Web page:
One can experience some profound existential moments while riding a road bike up and down the Western Slope. For Kari Weirath, who co-owns a bicycle shop in Grand Junction with her husband, such moments became more frequent after completing her PhD in Caring Science at the University of Colorado College of Nursing in August and pondering the direction of her career of serving others.
Downtime fun for Kari Weirath and her children
“You definitely feel connected to nature itself riding through Fruita (Colorado) with its farms, cows, and sheep,” says Weirath of her surroundings. “I process a lot while riding. It’s like meditation, but your mind is working through things. You solve problems, come up with ideas, and it feels good to go fast and climb hills. I like going by myself for those reasons.”
For nearly 20 years, Weirath (PhD, PMHNP, RN) has been connected to the community as a psych nurse practitioner for the Veteran’s Administration’s Western Colorado Healthcare System. She works in a Grand Junction outpatient mental health clinic that serves veterans, and runs a residency program within the clinic while raising two Ethiopian-born sons.
Transitioning her career focus
Though the work at the VA is meaningful, Weirath became more intrigued by end-of-life issues – applying a caring science lens – as she grew older.
“I was drawn into becoming an end-of-life doula,” she says. Weirath studied the work of Tarron Estes, founder of the Conscious Dying Institute. Estes also is Associate Faculty with Jean Watson’s Watson Caring Science Institute. A CU Nursing alumna and former dean of the College, Watson established CU Nursing’s first doctoral program and the first clinical doctorate and is renowned throughout the world for her theory of human caring.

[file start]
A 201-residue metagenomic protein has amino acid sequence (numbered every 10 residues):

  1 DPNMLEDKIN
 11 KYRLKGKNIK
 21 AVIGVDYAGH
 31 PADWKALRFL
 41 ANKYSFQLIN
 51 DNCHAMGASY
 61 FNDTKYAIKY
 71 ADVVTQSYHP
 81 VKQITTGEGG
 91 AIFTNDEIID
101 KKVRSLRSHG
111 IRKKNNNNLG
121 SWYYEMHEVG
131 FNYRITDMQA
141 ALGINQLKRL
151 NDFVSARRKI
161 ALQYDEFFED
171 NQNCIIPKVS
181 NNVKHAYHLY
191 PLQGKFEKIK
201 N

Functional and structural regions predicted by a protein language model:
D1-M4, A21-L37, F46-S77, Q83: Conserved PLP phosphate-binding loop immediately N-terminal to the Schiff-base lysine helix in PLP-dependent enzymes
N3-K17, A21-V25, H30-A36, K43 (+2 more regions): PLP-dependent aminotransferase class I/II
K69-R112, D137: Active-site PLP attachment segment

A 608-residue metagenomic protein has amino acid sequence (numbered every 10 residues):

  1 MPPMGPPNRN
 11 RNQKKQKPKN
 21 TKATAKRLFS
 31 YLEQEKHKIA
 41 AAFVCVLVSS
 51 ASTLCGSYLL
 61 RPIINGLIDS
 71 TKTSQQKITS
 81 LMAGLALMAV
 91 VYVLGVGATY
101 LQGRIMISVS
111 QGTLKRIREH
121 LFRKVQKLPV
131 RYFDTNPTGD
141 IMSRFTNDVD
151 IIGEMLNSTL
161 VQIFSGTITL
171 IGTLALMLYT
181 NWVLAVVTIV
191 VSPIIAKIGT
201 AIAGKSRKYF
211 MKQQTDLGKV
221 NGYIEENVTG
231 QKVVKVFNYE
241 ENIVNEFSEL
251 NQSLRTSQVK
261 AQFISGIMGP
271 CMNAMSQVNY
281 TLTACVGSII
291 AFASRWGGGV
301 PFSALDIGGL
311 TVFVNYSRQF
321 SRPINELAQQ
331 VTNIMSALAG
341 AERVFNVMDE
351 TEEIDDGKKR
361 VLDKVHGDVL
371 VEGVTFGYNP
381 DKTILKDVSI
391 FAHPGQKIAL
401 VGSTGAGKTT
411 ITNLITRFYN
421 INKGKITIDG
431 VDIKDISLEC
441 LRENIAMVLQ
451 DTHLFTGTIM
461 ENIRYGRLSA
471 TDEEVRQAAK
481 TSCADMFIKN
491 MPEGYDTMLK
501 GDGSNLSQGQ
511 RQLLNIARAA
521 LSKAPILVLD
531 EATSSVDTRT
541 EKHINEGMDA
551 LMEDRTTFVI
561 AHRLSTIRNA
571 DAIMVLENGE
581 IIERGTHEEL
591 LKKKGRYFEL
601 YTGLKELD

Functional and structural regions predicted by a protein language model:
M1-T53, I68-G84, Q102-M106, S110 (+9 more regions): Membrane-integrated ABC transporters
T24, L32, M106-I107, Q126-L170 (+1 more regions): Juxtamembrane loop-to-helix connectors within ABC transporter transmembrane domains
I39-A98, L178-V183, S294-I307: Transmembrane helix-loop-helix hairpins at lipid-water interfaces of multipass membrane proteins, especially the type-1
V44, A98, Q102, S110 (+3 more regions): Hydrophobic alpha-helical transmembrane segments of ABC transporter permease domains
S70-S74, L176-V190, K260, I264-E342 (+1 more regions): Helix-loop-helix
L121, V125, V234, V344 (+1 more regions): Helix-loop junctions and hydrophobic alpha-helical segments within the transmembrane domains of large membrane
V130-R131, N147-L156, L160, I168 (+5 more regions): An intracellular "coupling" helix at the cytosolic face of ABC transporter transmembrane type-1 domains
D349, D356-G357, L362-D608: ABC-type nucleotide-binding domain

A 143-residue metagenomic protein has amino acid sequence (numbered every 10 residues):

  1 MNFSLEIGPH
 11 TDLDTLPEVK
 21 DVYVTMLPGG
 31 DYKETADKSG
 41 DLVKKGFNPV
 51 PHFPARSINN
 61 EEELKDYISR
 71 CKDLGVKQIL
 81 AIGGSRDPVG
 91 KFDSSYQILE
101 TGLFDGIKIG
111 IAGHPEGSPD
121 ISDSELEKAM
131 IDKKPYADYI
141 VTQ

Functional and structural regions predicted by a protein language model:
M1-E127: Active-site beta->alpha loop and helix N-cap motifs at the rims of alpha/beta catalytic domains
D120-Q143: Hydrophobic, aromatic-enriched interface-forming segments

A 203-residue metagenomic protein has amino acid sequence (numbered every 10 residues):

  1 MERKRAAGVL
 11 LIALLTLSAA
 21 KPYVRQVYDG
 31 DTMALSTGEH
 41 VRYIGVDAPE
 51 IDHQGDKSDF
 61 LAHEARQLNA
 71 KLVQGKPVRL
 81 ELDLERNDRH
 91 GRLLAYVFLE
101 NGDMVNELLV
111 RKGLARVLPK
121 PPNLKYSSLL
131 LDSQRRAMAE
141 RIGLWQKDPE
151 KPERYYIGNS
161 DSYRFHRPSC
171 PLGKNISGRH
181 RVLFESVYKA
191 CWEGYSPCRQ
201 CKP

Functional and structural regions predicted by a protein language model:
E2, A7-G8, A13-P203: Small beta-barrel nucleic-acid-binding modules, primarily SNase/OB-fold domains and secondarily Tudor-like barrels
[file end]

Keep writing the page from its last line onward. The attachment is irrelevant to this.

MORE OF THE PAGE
Between her studies, Weirath noticed that acute care nurses struggled throughout the pandemic to make the switch from treatment to end-of-life care.
“They have horrible PTSD,” she says. “They are hurt and depressed. You can see it on their faces. I believe we’re going to see the fallout from the pandemic for a long time.”
“So many providers look into the science of trials and outcomes, but the caring science piece is sorely lacking.”
– CU Nursing PhD Graduate Kari Weirath, PhD, PMHNP, RN
Enrolling in CU Nursing
Weirath enrolled in the Doctor of Philosophy (PhD) in Nursing program at CU Nursing on the Caring Science track. Her dissertation focused on how caring science methodologies could benefit acute care nurses.
“I wanted to gain an understanding of the challenges nurses face and how caring science can help,” Weirath says. “So many providers look into the science of trials and outcomes, but the caring science piece is sorely lacking.”
In her research, Weirath interviewed dozens of nurses from the Western Slope and the Front Range. Her research revealed serious emotional and psychological challenges facing nurses throughout the pandemic. While Weirath believes that integrating caring science into acute care could help, she acknowledges there’s much work to be done in implementing such approaches into traditional medicine. As an aspiring educator, she would like to be part of the solution.
Takeaways from the program
Weirath admits that she wasn’t prepared for the intensity of the PhD program, but the experience was ultimately life changing.
Among many other things, the curriculum covered different philosophers and the idea of “collective consciousness.” In particular, Dr. Larry Dossey’s book, “One Mind: How Individual Mind is Part of a Greater Consciousness and Why it Matters” resonated with her.
“We are connected with one mind and a common energy,” she says. “I really do believe that. For me, this program inspired a complete change in the way I think, love, and feel.”
Her advice to future PhD students: “Do all of your reading and look at the details of instructions.”